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Harp attack 

I wouldn't call it so much a smirk but more of an all-knowing impish smile that always seems pasted on Charlie Musselwhite's mug. And between gregarious grins, the legendary bluesman still blows away at the electric harmonica — the Mississippi saxophone, the tin sandwich. Whatever you want to call it, Musslewhite is one of its masters.

He'll debate whether or not he's a legend. But just dig the man's story and see for yourself. He was born in Kosciusko, Mississippi, in 1944 and moved to Memphis three years later. Musselwhite was raised in a musical family: his father played harmonica and guitar, his mother played piano. Young Charlie came of age during the early rumblings of rock 'n' roll with Memphis at its epicenter. At this point, he worked odd jobs including running moonshine before moving to Chicago where the blues was already entrenched. Musselwhite was exposed to artists like Muddy Waters, Sonny Boy Williamson, Junior Wells, Buddy Guy, Little Walter, and Howlin' Wolf, to name a few. It wasn't long before he was sitting in with these masters, becoming one of the few white artists associated with the blues in the early 1960's, along with Paul Butterfield and Mike Bloomfield.

Musselwhite's style and tone are instantly recognizable. He's released more than 20 albums and continues to record, appear on other artists' records, and circle the globe. His latest LP, "I Ain't Lyin'," is more of that Musselwhite magic. He even has his own ringtones available for download.

City Newspaper rang the bluesman up with some questions, and though we couldn't see him, I swear he was smiling. An edited transcript of that conversation follows. Here's what he said... and a-one, and a-two, and a-three, and a-four...

City: With all these years playing the blues, how do you keep it fresh and exciting?

Charlie Musselwhite: I'm always listening to all kinds of music for new ideas and experimenting.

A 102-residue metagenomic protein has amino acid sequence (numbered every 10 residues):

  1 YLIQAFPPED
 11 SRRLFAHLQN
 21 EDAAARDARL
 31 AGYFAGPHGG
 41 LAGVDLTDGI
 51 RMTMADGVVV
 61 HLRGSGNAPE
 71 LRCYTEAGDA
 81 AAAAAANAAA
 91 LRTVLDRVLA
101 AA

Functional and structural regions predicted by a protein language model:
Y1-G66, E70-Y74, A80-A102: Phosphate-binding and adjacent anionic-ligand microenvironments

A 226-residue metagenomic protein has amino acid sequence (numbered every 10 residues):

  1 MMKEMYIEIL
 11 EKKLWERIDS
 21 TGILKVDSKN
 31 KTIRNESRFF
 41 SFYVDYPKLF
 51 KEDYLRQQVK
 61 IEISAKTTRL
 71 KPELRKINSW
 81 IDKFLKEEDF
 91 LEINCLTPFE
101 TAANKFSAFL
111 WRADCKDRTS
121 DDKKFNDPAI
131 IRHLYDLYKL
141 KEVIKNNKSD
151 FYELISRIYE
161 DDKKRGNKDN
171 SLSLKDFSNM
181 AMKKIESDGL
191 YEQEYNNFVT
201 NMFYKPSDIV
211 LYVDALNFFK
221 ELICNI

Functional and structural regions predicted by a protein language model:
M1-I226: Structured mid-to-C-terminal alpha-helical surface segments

What, or who, first turned you on to the harp?

I don't recall any one person turning me on to harmonica. Seems like there were always some around the house. I probably got them for presents at Christmas or my birthday. Back then they were real cheap. I remember it as being a fairly common toy ... most people had one in their home.

Being a white artist in the late-50's, early-60's Chicago, how did you break into that scene?

I didn't have any intention of breaking into any scene. I didn't have a goal of being a professional musician. I loved blues and taught myself and learned from guys in Memphis like Will Shade, Furry Lewis, Willie B, Earl Bell, and others. When I got to Chicago, I was happy enough just hanging out and listening to blues in all the clubs around Chicago. They all thought of me as a fan since I requested tunes all the time and they'd be surprised that I even knew the tune. I'd say "I've got the record." Anyhow, a waitress I'd gotten to know told Muddy Waters, "You oughta hear Charlie play harmonica." Muddy called me up to sit in and that changed everything. After that, Muddy always called me to sit in whenever he saw me. Others heard me playing and started offering me gigs.

What was it like sitting in for the first time with those great artists?

They were all very supportive and encouraging to me. They were flattered that I would come alone to all those clubs and hang out so we were already friends. When they found out I played they really insisted that I play. 

At what point in your career did you realize you were a legend yourself?

Am I a legend? I'm not sure about that.

Who are some of the artists that you admire today?

I admire them all. Everybody has something to offer that is unique to them. And if they're a regular working musician, I admire them for that, too. This business is no piece of cake to make a living at.

You've been quoted as saying you only know one tune. Que pasa?

That's kind of a joke. It's just my way of saying I have an identifiable style. People tell me all the time that they always know it's me after the first few notes they hear. So everything I play, I play in my style. Whatever kind of music it is. It'll always sound like me.

Of all your records do you have a favorite?

The first one and the last one. The first one gave me a career, and the last one is where I'm at today.

Talk a little about the new album, "I Ain't Lyin'."

It was recorded live partly in California and partly in Clarksdale, Mississippi. I wrote most of the tunes. We had a lot of fun playing and I think that comes across when you're listening.

Do you have a Charlie Musselwhite ringtone on your phone?


What are you most proud of?

Musically, I suppose playing the White House was a pretty big deal for me. It was a tribute to music from Memphis. And it was even better that I got to play there with so many friends.

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